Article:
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Junkabal School in Guatemala City has around 450 students currently enrolled and offers pre-school, primary and secondary education in the neighbourhood surrounding Guatemala's largest municipal rubbish dump. The school gives hope and opportunity to children from some of the most marginalised and vulnerable families in the city.


At Junkabal every student receives a curriculum of language and communication, maths, science, physical education, music, art, computing, technology, religious education, social education and citizenship. In addition, a whole range of extra-curricular activities are offered to students too after school and during the holidays, including art, handicrafts and cooking. Each student gets one-to-one support with their studies and personal development to prepare them for success in education and the future. The school also works closely with parents, especially mothers, to provide guidance and support in ensuring students receive the best possible education and opportunities.

Junkabal, with its extra-curricular activities, community engagement and one-to-one support is able to offer a quality of education that is otherwise not available to vulnerable children. State schools are over-crowded, under-funded and under-resourced. In addition, the quality of basic teacher training is low, and as a result student attainment suffers. Often the teachers are de-motivated and receive a low wage. In fact, many of them resort to working additional jobs in order to earn enough to support themselves and their own families.



The local economy is poor and there are few job opportunities. Many families living in the area earn less than $1 a day on average and it is common that parents would not have enough money all year round to send their children to school – not least to buy uniforms, books, pencils and other items that they need. Lack of skills and job opportunities mean that parents are reliant on seasonal and temporary work, working in jobs with no career progression and often many will resort to sifting through the rubbish dump looking for items to sell in order to make money.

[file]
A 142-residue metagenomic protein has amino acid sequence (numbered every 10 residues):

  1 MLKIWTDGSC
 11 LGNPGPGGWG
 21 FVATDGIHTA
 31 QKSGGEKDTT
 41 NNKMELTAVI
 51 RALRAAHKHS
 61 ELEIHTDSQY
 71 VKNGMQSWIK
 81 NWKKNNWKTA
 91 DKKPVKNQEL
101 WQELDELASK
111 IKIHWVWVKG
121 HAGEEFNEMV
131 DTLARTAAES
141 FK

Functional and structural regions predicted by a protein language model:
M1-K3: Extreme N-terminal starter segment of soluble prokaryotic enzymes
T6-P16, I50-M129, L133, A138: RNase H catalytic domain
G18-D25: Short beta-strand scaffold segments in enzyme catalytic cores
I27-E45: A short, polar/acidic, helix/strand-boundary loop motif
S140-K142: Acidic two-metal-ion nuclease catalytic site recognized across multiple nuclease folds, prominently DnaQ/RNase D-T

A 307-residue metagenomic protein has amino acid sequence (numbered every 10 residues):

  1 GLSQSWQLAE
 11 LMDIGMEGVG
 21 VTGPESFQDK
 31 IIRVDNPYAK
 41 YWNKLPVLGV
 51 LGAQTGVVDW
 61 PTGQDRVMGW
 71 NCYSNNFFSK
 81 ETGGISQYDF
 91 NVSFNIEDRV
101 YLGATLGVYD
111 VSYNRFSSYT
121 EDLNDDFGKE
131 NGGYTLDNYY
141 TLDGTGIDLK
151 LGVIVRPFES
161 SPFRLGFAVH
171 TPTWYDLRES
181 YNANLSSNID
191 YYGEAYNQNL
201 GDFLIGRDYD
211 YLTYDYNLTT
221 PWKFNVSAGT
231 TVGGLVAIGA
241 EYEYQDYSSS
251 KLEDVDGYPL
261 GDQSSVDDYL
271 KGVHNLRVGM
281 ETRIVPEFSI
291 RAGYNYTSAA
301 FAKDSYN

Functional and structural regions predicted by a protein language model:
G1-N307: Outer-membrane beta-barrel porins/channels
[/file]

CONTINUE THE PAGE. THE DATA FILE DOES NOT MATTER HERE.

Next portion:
To be able to attend school students are reliant on their parents having a job and a steady income. In order to ensure every child has the opportunity to learn, and be free and safe from child labour and exploitation Junkabal offers subsidised fees and scholarships to limit the financial barrier to education. In addition, Junkabal also works closely with parents, especially mothers, to offer vocational training courses to help them secure better paid jobs and/or start their own businesses.

“My dream is to be able to help my family. Since my dad stopped working our lives are more difficulty. If I study hard I hope I can be a doctor so that I can help sick people” 

 Evelyn’s dad has struggled to find work since he injured himself sorting through rubbish. Her mother has a job in a factory. Their income was already low but has now fallen and they were struggling to survive. Evelyn applied to Junkabal and was overjoyed to get a place. She still has to work at weekends but is a step closer to her dreams.

Junkabal is renowned for its excellence with high-quality teaching staff. Small class sizes and well equipped classrooms give children the best possible learning environment. However, this of course comes at a cost, and whilst fees are subsidised a financial barrier still exists and Junkabal cannot support as many students as it would like to. 

For just £60 a year (less than 17p per day!) you can support a family send their child to school to receive an excellent quality education that will equip them for life, and give them confidence, knowledge and skills to strive for a better future. Donations made will go towards subsidy of school fees for the most vulnerable children and towards uniform and equipment costs for low-income families.


The Wonder Foundation and Junkabal School are delighted to have the support of Oliver House School in bringing hope and opportunity to the children of Guatemala City.